Known as Malcolm's Mount, this hillock, crowned with a clump of trees but originally with a cairn of stones, has been traditionally regarded as the burial place of Malcolm I of Scotland.
His reign extended over a period stated to be between four and eleven years. It is said , he was defeated and slain in battle in 954, while attempting to subdue the rebel chief of Moray and his men of the Moerne (Mearns) who had found their way into his kingdom.The idea seemed to be confirmed on Friday, January 4th, 1822, by Professor Stuart, the antiquary, when some labourers, quarrying in this cairn or tumulus for road metal, discovered an ancient grave.
In the centre of the eminence and under several large stones, 4'6 below the surface of the ground, the top of a short stone cist was discovered.This was an unhewn whinstone slab 7'3 long and 4' broad. The sides and ends were composed of four stones, also of unhewn whinstone, 4'4 long, 2'3 broad and 20 deep.
The only portion of the corpse not totally decomposed, was part of the bones of the leg, to which was attached a small quantity of that white, fatty and waxy substance called adipocere sometimes found in old cemetries. The spinal bones had retained their form in their transmutation to a fine, reddish-coloured earth, slightly unctuous and sufficiently adherent to admit of one of the vertebrae being found complete but falling into powder with the slightest pressure.
The dimensions of these vertebrae, indicated that they were those of a fully grown person about the middle stature. The body in contracted posture had been laid on its right side with the face towards the south, and the bones of the knees were found near the foot of the short cist, making it evident that the legs had been folded back. Indeed, it appeared that one of the leg bones had been broken near the middle.
At the top of the cist, was a much decayed vegetable substance, possibly a sod of turf on which the head rested, still retaining an impression although no part of the skull nor any of the teeth remained, the skull having fallen into reddish dust. Scattered on the vegetable substance was what has been alleged to be a large quantity of beautiful auburn hair about 5 long and at least in part human. What remained of the body, embedded in soft vegetable matter which extended for about 11 was, we are asked to believe, covered with an unusual network robe, beautifully made and showing various designs including an oval which is supposed to have covered the face.
The substance is said to have fallen into dust soon after being exposed to the air. This romantic description which appeared in The Antiquarian regarding human hair and the remnants of a shroud is not in keeping, however, with the analysis made by Aberdeen University from which we are assured that the hair-like material was ramenta or paleae, fibrous material at the base of a fern.
Similarly, there have been extravagant stories concerning a small hemispherical box or urn, about 6' feet in depth and 28 in circumference, about the size of a coconut and placed as if it had been originally folded in the arms of the body. One Rudricous tale assures us it was united to the body by minute stitches, whatever was in it had turned to a reddish-yellow colour, unctuous to the touch. When removed, it soon became hard and earth like.
Again, a University analysis has shown that the basin was made of peat with root hairs showing distinctly, and the flat lid of willow timber. A piece of the outside covering was of some genus of fungus which grows on trees, such as polyporus.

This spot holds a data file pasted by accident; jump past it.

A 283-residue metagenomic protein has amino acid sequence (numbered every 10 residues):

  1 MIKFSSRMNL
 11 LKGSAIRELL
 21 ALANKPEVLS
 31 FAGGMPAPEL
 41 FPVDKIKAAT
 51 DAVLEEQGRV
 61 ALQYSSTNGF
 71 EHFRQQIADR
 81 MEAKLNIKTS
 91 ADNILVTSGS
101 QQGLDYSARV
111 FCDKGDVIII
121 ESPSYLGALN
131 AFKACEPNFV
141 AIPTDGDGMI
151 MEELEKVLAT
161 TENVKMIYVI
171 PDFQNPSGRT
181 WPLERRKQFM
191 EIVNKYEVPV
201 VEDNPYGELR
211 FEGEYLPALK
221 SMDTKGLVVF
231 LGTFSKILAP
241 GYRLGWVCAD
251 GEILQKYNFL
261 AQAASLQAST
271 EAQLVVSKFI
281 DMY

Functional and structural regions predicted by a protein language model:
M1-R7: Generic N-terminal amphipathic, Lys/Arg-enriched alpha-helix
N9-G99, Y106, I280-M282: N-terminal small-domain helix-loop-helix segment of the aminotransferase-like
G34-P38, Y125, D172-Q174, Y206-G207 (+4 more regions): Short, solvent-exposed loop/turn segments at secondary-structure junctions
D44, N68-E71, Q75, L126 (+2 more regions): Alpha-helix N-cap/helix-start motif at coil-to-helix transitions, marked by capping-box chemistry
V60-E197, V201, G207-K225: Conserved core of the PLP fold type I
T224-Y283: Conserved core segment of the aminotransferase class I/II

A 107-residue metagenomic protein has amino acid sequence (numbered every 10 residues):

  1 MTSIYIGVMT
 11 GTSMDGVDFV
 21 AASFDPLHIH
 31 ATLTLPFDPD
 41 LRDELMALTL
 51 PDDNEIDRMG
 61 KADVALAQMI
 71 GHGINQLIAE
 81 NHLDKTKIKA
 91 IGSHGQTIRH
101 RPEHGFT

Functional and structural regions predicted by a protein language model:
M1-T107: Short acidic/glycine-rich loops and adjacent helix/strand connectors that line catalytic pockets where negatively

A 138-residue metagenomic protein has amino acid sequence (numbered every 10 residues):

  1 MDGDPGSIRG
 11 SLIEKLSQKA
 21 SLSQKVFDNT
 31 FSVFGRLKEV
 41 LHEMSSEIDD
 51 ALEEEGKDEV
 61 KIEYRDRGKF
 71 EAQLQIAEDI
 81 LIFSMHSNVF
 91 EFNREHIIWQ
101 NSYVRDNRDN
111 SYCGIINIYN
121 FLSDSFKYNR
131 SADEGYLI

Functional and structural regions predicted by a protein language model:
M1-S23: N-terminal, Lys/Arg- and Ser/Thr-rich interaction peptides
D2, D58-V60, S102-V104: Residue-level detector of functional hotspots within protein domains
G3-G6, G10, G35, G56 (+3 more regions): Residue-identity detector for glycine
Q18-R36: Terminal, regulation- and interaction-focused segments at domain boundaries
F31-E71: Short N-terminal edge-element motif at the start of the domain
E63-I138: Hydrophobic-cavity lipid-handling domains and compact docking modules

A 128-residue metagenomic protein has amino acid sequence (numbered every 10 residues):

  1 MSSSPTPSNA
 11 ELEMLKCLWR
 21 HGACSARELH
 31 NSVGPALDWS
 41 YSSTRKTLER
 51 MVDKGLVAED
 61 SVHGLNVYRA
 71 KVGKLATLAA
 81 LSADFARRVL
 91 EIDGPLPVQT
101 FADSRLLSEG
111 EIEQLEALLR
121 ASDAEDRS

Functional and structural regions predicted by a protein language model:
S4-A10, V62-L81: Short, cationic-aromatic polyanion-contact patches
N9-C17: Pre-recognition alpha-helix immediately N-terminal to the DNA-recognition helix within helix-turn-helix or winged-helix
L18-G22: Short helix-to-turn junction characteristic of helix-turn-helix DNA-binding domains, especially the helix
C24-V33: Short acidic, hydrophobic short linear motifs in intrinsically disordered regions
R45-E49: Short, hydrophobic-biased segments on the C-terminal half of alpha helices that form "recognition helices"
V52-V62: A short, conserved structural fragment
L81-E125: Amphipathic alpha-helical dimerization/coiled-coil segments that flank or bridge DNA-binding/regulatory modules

The bottom of the cist was covered with small, white pebbles, gathered from the sea beach. Surrounding the body and along the lower half of the cist were found not fewer than 150 small, black balls, plainly vegetable and ultimately found to be crab apples.
At the time of the discovery the laird of Fetteresso Castle had the cist carefully covered up again and planted the trees which grace the mound today.This helped to preserve a few of the relics in the Castle. The cist was accidentally rediscovered on 5th April, 1975, on this occasion being left uncovered as shown in the accompanying photograph. What remains of the contents can be seen in the Anthropological Museum, Marischal College, Aberdeen.
Where Malcolm Died
The actual place of Malcolm's death is, however, a matter of dispute. A mere mention of it in the Pictish Chronicle says he was killed at a place called Fodresach- Et occiderunt viri na Moerne Maelcolam in Fodresach id est in Claideom. (And the men of the Mearns killed Malcolm in Fetteresso in Claideom).
No place-name is known in Scotland so analogous to this as Fetteresso, and accordingly it has been concluded that he was slain here. Furthermore, W. J. Watson in his History of the Celtic Place-Names says that Fodresach means fothair easach or terraced slope by the waterfall (eas a waterfall). The rising ground of Malcolm's Mount stands in the plain of Arduthie between the Carron and the Cowie, and the spot seems more appropriate than any other in the whole extensive parish.
The Bronze Age Burial
But the possibility that the remains found at Malcolm's Mount were those of King Malcolm I is absurd indeed since the grave is two or three thousand years older than his time Certainly the few relics indicate superiority of rank, for only leaders were honoured with graves of this class.Otherwise the grave is not distinguished in the smallest degree, from other such graves found elsewhere in the area.
For example at the Cross of Stonehaven or at Ury stables. It is, in fact, an excellent example of the Inhumation of the dead in short stone cists which was largely introduced during the second part of the Early Bronze Age, between 1900 and 1400 B.C. and possibly even as early as 2000 B.C. when another intensive settlement of Scotland took place at the close of the Stone Age. Collective burials in the long barrows of their predecessors were no more.